This long-term collaboration has enabled Harvard Medical School scientists and others to develop the research capacity required to perform large, complex studies in resource-poor settings, including collecting tens of thousands of and processing them at local labs built by the research consortium.

Becerra noted that conducting research responsibly in these environments can not only deepen scientific and clinical knowledge, but also directly improve care. While following up with people who share a home with those sick with TB is a standard part of care in the United States and Europe, the practice is less common in resource-poor areas. To conduct this study, the Socios En Salud field team visited TB-exposed family members at home to see whether they became sick, referring them for treatment more promptly if they did, and thus improving the level of care they received, Becerra said.

Will vitamin A supplementation or improved diet to reduce the risk of TB? Answering that question will require a clinical trial, Murray said. The Tuberculosis Research Unit program collaborative includes colleagues who do basic science research using animal models, and Murray says that they have already begun building a guinea pig model for TB and A deficiency, a crucial first step in moving toward testing an intervention in humans.

"TB is a tough disease to live with, and a tough to treat," Murray said. "We'd love to keep people from getting sick in the first place."

Explore further: Low vitamin D levels if you're lactose intolerant

Related Stories

Low vitamin D levels if you're lactose intolerant

May 23, 2017
Those with a genetic intolerance to lactose may suffer from a vitamin D deficiency. That's according to a recent study conducted at the University of Toronto and published in the Journal of Nutrition.

Certain factors affect vitamin D levels in children with chronic kidney disease

June 16, 2016
Researchers have identified certain modifiable and non-modifiable factors associated with vitamin D deficiency in children with chronic kidney disease (CKD). The findings, which appear in an upcoming issue of the Clinical ...

Monthly high-dose vitamin D supplementation does not prevent cardiovascular disease

April 5, 2017
Results of a large randomized trial indicate that monthly high-dose vitamin D supplementation does not prevent cardiovascular disease, according to a study published by JAMA Cardiology.

Low level vitamin D during remission contributes to relapse in ulcerative colitis patients

February 17, 2017
A new study led by researchers at Beth Israel Deaconess Medical Center (BIDMC) has found that lower levels of vitamin D in the blood increase the risk of clinical relapse in patients with Ulcerative Colitis (UC), an inflammatory ...

Vitamin D deficiency increases risk of chronic headache

January 4, 2017
Vitamin D deficiency may increase the risk of chronic headache, according to a new study from the University of Eastern Finland. The findings were published in Scientific Reports.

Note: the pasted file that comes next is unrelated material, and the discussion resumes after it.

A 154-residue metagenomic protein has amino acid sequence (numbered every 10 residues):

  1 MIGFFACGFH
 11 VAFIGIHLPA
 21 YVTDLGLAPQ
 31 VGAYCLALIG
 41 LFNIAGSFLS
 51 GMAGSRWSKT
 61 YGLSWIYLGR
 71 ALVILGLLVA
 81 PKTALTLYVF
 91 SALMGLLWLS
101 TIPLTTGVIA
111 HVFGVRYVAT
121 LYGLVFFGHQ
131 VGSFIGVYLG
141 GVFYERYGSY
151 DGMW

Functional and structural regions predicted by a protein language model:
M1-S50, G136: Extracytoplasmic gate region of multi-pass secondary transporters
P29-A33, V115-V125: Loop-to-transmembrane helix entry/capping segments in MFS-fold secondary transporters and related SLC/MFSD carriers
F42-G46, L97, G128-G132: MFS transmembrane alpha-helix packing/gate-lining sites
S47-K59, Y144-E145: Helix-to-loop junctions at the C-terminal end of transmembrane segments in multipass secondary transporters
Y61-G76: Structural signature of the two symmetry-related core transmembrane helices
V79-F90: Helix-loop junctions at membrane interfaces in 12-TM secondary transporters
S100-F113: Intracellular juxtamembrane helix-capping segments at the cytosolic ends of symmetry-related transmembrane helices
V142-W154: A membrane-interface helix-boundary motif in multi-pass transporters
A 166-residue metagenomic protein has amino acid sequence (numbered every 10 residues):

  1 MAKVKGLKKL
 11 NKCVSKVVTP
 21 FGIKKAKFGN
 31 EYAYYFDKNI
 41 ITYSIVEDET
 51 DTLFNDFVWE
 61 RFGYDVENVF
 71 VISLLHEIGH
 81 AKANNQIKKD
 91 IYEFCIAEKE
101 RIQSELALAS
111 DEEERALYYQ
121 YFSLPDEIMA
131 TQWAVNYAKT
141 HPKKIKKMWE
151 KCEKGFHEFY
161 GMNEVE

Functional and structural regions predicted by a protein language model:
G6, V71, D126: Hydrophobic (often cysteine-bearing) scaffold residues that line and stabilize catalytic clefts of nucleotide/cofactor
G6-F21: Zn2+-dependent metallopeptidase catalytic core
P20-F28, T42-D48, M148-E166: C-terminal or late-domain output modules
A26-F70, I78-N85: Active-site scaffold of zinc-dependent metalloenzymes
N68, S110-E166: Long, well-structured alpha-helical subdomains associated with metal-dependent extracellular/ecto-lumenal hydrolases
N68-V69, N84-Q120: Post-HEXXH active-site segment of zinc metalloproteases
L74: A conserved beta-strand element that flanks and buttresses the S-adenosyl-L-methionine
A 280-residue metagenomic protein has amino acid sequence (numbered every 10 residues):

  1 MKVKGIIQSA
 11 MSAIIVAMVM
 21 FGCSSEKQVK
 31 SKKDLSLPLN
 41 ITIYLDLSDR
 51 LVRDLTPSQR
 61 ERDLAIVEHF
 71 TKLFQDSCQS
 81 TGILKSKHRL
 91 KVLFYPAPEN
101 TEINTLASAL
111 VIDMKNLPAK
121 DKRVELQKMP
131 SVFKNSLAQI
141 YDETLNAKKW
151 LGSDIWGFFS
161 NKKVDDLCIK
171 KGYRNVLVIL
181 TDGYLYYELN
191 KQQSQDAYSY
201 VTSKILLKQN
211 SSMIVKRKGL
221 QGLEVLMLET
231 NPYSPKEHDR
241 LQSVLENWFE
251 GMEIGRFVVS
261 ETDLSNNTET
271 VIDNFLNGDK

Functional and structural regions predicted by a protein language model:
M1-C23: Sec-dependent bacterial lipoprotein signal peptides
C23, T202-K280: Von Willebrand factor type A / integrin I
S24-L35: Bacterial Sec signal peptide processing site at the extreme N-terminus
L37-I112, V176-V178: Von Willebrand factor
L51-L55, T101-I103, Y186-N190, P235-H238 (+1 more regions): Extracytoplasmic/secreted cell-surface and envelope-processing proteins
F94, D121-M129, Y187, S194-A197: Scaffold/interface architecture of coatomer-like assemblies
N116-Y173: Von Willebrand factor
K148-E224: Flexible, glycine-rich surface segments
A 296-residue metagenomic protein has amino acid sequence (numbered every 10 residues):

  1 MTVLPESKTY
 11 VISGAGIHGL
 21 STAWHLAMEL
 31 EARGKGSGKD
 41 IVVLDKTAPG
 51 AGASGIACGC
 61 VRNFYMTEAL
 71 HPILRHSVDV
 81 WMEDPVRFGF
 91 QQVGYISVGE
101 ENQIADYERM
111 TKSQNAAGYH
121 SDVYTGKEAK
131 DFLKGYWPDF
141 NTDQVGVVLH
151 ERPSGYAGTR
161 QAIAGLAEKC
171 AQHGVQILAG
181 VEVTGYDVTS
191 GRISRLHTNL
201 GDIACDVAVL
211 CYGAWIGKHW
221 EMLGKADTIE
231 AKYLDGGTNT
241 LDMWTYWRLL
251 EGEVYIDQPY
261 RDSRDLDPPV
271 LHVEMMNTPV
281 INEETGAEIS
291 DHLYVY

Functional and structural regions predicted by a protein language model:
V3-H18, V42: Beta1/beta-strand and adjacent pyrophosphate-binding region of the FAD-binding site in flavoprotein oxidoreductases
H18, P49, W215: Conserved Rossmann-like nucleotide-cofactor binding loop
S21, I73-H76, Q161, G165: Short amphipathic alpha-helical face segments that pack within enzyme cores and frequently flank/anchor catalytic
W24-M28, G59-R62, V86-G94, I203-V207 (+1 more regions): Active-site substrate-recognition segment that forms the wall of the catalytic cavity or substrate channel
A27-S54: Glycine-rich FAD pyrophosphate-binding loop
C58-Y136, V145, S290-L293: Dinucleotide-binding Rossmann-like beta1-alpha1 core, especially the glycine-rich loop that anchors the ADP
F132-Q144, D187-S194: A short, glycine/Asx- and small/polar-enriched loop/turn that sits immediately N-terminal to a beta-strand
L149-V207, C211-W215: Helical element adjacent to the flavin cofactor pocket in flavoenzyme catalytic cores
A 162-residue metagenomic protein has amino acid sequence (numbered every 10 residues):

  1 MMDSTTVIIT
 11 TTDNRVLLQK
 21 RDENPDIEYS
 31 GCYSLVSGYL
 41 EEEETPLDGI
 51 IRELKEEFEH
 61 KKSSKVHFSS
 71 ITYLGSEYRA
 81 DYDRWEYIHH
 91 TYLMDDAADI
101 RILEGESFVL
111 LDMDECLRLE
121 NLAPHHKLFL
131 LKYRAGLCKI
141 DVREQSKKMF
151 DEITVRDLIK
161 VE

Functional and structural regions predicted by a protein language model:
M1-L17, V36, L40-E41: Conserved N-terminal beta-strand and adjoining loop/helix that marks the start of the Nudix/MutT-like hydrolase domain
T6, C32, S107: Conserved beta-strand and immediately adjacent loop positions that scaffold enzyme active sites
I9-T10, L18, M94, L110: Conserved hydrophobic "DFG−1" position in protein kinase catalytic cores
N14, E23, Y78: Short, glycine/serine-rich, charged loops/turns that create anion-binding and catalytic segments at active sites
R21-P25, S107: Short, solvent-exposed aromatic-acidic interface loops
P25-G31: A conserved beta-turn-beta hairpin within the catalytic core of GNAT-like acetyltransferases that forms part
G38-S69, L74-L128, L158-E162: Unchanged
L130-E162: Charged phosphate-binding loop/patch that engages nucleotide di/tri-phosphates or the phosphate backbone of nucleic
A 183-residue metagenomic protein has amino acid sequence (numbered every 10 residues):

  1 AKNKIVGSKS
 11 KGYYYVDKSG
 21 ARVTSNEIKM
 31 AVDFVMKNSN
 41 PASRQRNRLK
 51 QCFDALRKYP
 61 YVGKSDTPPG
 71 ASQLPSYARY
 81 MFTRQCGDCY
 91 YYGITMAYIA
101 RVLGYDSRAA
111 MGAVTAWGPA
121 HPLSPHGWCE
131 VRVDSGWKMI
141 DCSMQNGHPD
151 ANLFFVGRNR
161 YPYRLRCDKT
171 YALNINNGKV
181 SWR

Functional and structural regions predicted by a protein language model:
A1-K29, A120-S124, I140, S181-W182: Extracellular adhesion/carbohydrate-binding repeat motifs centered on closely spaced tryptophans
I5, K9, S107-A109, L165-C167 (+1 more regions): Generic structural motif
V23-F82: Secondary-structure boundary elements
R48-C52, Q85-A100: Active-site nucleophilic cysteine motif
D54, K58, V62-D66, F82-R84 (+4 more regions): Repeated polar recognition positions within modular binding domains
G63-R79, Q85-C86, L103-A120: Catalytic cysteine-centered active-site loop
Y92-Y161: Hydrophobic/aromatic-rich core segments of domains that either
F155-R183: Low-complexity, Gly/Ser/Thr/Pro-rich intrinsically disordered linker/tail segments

Vitamin D status in newborns and risk of MS in later life

November 30, 2016
Babies born with low levels of vitamin D may be more likely to develop multiple sclerosis (MS) later in life than babies with higher levels of vitamin D, according to a study published in the November 30, 2016, online issue ...

Recommended for you

Community efforts to prevent teen problems have lasting benefits

April 26, 2018
Want to prevent kids from using drugs and make it stick into young adulthood? Get the community involved and intervene before they're teens, say researchers from the University of Washington.

Hearing aids linked to fewer hospital and ER visits by older adults

April 26, 2018
They cost thousands of dollars, and insurance almost never covers them. But hearing aids may hold the potential to cut older adults' visits to the hospital or emergency room, according to a new study.

Hair products for Black women contain mix of hazardous ingredients

April 25, 2018
A new report published today in the journal Environmental Research shows that Black women are potentially exposed to dozens of hazardous chemicals through the hair products they use.

Consuming protein supplements with meals may work better for weight control

April 25, 2018
A new systematic review of available evidence appearing in Nutrition Reviews indicates that consuming protein supplements with meals may be more effective at promoting weight control than consuming supplements between meals ...

Mediterranean diet boosts beneficial bacteria

April 25, 2018
Here's another reason to eat a Mediterranean-type diet: It's good for your gut.

Potential for sun damage should be carefully balanced with need for vitamin D in children, say scientists

April 24, 2018
Scientists at King's College London are encouraging parents and carers to ensure even more rigorous protection of children against the harmful effects of the sun. The comments follow a study which has suggested that children ...


Please sign in to add a comment. Registration is free, and takes less than a minute. Read more

Click here to reset your password.
Sign in to get notified via email when new comments are made.